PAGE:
• Hot Stove Tracker
"If our team is going to get better, and that's the way we're going to get better, I'm all for it," Calhoun said in a phone conversation. "We'll see what happens. I'm not the GM. He's got some tough decisions to make here pretty soon. And we need more than a corner outfielder; we need a few more things, too. We'll see where it goes. But if we're going to make the team better, that's what all of us have to be all about. We're all in. We want to have a great season; we want to get back to the playoffs, we want to go further than we've been in a while. If that's going to help us, then so be it."
The Angels sit roughly $22 million below the luxury-tax threshold, one Eppler said "feels fluid."
• Eppler: No set goal to make splash at Winter Meetings
Eppler said he feels satisfied with his current rotation depth, so if Angels owner Arte Moreno does consent to exceeding the luxury-tax threshold, it would likely be to sign a premier free-agent corner outfielder, given that the Angels ranked last in the Majors in OPS from their left fielders this past season.
"I think there's scenarios where you can see it being reasonable, and there's scenarios where you can see it not being worth it," Eppler said Thursday. "You keep a mindful approach. Undetermined is probably the best way to put it. Undetermined."
Yoenis Cespedes, Alex Gordon and Justin Upton are also high-priced free agents, but Heyward is considered the best, because he's only 26 years old, is a three-time Gold Glove Award winner and has batted .268/.353/.431 while averaging 139 games in his six seasons. But he'll also require the biggest contract, and it remains to be seen whether the Angels are willing to spend so much, given that they owe the Rangers about $48 million over the next two years for Josh Hamilton.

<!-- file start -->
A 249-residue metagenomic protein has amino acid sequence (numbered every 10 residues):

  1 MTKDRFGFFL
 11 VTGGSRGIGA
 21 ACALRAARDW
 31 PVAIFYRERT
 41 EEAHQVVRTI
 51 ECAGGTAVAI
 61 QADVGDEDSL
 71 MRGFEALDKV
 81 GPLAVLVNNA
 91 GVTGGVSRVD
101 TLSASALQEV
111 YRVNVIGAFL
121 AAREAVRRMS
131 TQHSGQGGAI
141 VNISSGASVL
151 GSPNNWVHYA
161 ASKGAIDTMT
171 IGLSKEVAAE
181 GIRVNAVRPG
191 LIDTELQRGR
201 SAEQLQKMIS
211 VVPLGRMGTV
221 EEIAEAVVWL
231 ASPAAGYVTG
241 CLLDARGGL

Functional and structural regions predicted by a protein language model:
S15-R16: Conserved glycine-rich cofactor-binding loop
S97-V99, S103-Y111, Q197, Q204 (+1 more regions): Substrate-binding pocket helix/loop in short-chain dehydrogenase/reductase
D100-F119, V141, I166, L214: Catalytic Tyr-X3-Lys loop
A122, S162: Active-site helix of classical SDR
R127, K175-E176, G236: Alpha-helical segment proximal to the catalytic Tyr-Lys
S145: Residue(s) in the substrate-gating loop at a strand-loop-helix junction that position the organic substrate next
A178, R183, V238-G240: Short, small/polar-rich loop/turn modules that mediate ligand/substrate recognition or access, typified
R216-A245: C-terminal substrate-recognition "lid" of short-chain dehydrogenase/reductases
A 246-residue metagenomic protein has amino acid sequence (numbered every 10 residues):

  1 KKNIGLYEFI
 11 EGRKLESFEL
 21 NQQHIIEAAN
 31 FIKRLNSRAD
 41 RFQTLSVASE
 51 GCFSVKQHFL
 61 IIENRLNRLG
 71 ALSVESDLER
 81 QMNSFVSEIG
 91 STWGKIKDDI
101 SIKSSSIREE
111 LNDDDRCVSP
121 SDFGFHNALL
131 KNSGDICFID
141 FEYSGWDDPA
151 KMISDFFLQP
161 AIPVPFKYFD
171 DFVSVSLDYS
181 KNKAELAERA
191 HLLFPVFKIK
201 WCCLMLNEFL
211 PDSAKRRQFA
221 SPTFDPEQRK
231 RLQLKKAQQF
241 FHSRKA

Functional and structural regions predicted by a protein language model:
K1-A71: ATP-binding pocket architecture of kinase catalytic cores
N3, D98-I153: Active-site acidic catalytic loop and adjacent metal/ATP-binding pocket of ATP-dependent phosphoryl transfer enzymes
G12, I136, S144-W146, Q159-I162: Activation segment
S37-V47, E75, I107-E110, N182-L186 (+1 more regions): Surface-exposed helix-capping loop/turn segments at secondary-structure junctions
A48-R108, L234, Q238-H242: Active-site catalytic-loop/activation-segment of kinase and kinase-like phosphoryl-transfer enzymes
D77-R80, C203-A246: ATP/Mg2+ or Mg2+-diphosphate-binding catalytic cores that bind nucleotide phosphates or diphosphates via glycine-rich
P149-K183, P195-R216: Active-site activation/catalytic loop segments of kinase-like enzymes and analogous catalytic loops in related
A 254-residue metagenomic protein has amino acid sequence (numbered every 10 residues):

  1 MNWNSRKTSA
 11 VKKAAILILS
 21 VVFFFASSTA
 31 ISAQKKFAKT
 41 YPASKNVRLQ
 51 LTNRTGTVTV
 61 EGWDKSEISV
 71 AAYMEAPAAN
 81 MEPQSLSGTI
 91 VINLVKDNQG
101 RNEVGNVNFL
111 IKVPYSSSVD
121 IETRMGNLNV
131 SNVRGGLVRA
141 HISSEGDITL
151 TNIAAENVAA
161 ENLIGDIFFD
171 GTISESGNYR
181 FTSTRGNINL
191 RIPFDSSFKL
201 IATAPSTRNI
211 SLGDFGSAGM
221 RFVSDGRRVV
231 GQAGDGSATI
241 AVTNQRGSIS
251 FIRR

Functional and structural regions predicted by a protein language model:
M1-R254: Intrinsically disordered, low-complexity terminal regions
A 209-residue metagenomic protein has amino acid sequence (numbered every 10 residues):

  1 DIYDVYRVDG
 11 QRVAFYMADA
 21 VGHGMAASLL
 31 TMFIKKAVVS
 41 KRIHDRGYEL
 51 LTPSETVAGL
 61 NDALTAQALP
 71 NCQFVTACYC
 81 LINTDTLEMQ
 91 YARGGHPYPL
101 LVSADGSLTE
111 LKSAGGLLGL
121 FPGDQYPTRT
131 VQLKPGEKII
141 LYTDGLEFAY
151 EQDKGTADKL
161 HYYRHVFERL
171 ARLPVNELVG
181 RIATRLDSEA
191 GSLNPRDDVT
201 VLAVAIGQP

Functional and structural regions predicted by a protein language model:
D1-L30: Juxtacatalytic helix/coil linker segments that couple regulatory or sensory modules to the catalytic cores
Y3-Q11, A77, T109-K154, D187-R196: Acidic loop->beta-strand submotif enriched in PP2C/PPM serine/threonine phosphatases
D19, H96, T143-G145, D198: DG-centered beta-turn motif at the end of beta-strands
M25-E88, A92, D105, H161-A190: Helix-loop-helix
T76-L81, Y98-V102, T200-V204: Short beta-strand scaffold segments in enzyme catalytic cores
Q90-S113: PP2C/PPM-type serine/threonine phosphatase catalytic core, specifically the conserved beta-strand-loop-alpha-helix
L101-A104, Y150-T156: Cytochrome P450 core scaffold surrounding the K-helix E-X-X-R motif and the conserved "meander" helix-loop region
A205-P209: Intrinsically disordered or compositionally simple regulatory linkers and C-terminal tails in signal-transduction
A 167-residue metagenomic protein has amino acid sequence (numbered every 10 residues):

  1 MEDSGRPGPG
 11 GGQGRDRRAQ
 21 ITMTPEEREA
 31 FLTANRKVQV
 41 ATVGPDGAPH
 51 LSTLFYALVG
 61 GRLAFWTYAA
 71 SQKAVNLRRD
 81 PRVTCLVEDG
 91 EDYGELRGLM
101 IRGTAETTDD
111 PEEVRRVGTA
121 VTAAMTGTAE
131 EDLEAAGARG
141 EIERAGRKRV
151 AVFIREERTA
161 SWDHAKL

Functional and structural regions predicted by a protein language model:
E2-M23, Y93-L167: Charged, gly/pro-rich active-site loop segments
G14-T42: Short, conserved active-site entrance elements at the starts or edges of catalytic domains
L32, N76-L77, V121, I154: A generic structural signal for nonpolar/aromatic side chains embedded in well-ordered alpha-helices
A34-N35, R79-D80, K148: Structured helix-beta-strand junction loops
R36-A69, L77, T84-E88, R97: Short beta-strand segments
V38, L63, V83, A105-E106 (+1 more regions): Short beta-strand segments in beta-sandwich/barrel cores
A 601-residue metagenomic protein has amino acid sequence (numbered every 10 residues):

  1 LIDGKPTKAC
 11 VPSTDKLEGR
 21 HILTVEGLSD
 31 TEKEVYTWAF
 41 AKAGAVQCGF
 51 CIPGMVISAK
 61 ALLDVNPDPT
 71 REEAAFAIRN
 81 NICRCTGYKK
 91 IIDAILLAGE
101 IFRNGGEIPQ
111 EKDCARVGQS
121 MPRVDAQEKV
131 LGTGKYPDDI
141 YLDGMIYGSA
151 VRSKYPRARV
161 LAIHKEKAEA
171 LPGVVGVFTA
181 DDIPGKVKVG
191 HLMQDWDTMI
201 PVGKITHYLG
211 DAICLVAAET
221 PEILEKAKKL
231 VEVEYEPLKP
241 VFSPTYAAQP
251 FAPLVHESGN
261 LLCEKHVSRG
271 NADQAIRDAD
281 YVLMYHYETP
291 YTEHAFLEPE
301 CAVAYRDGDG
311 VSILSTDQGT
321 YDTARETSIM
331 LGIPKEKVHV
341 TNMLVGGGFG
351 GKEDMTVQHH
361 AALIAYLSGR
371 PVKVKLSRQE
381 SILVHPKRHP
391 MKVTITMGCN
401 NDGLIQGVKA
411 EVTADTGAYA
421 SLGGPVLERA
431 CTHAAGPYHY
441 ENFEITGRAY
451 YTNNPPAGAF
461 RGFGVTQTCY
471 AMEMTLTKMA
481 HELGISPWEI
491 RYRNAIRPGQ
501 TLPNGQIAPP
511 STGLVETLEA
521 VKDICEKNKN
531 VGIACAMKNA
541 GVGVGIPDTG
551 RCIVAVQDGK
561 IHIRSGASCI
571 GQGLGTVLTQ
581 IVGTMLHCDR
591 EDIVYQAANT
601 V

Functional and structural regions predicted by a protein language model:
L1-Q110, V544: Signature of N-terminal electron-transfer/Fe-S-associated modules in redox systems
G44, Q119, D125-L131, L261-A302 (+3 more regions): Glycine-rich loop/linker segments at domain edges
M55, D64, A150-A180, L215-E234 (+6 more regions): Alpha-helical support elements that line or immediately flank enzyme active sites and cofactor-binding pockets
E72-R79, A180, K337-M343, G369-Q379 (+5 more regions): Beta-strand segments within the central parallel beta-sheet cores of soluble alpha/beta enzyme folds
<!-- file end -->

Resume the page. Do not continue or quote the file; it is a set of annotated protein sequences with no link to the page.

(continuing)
Calhoun is open to a position change, but moving from right to left field isn't as easy as it may appear.
"It's completely different," Calhoun said. "It's completely the opposite. Just the reads, the way you're trained to react to the swing path or the flight path of the ball is literally backwards on the other side of the field. Yeah, it's tough. It takes repetition, it takes time. Obviously, right field is a spot that I've been comfortable with and played the majority of my time. Like I said, I don't know what's going to happen. But if there was a move that needed to be made over to left field, then I'm all for it."